The Road Taken

I started writing this post over a month ago. Since then I have started and stopped quite a few times. Then I just stopped. And stared. Nothing. Then I started again, but didn't know where to take it. I wasn't sure why. Normally once I start something, anything, I stay right with it until I finish. But this one is different. Change is afoot.

Like many writers, I often grapple with how much, or how little, to expose about myself here. To you. I like to talk, I like to tell stories, I like to share. It helps me process. It helps me see. I used to be religious about writing in my journals, almost excessively some days. In a sense, this has become my journal. The big difference is there is now an audience. An audience with reactions I cannot gauge while I 'talk'. For the most part I keep things on the lighter side, but I assure you that this voice is mine and mine alone. If you met me, that would be clear within moments. This voice is more disciplined, however, and part of an identity I am able to control.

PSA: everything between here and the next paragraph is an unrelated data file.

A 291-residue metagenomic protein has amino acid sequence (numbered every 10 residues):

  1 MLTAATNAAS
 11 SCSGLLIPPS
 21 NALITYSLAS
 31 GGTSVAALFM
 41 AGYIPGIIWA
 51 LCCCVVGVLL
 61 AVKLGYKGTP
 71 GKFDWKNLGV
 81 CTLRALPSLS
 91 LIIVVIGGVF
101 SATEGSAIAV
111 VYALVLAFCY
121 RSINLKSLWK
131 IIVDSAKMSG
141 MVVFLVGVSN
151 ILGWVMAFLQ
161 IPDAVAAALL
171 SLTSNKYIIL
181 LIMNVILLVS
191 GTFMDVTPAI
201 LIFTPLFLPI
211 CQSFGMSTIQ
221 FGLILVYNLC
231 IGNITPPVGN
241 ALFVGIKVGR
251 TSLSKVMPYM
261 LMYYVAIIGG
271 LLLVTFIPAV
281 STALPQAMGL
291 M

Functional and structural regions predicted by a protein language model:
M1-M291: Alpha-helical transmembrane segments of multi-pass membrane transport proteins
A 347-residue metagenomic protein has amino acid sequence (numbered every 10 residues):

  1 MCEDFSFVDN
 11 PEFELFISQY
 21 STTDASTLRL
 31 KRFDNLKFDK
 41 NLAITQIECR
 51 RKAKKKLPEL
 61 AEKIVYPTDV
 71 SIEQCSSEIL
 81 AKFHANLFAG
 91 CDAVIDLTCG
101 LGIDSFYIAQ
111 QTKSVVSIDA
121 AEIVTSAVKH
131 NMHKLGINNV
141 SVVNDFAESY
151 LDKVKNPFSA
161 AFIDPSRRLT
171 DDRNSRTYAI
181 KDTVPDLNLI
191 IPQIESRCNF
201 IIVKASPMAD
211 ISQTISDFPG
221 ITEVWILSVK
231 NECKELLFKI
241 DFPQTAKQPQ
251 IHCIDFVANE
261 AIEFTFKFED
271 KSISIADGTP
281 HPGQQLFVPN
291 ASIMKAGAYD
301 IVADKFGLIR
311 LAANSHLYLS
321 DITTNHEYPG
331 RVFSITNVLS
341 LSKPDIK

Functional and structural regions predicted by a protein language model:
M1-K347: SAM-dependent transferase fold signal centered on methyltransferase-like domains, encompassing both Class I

Here I tell you about me, but within the framework of food and within the realm of my kitchen, or, perhaps, someone else's kitchen. I will tell you about Fred, or Besito, or anecdotes about any number of members of my family and certainly friends that come in and out of the spotlight at any particular time. And from all of that, and the years we've known one another, I can imagine you have gleaned quite a bit about me.

I have been hinting about some big news and I'm finally ready to tell you about it. At the end of September, after twelve years in the City of Angels I will be moving back home. And by home I mean Richmond, Virginia. I will not be alone, however. My love, Fred and our pups, Besito, Eduardo and our newest addition, Byron, will all be moving together. Our little family is going to join my Richmond family and the horizon is enormous.

I am not sure if you knew this, because I know I've never told you, but I have owned a dog walking business for the past decade. It has been quite successful and very good to me. This business has been the most solid, consistent, dependable and reliable thing I have known during my life in Los Angeles.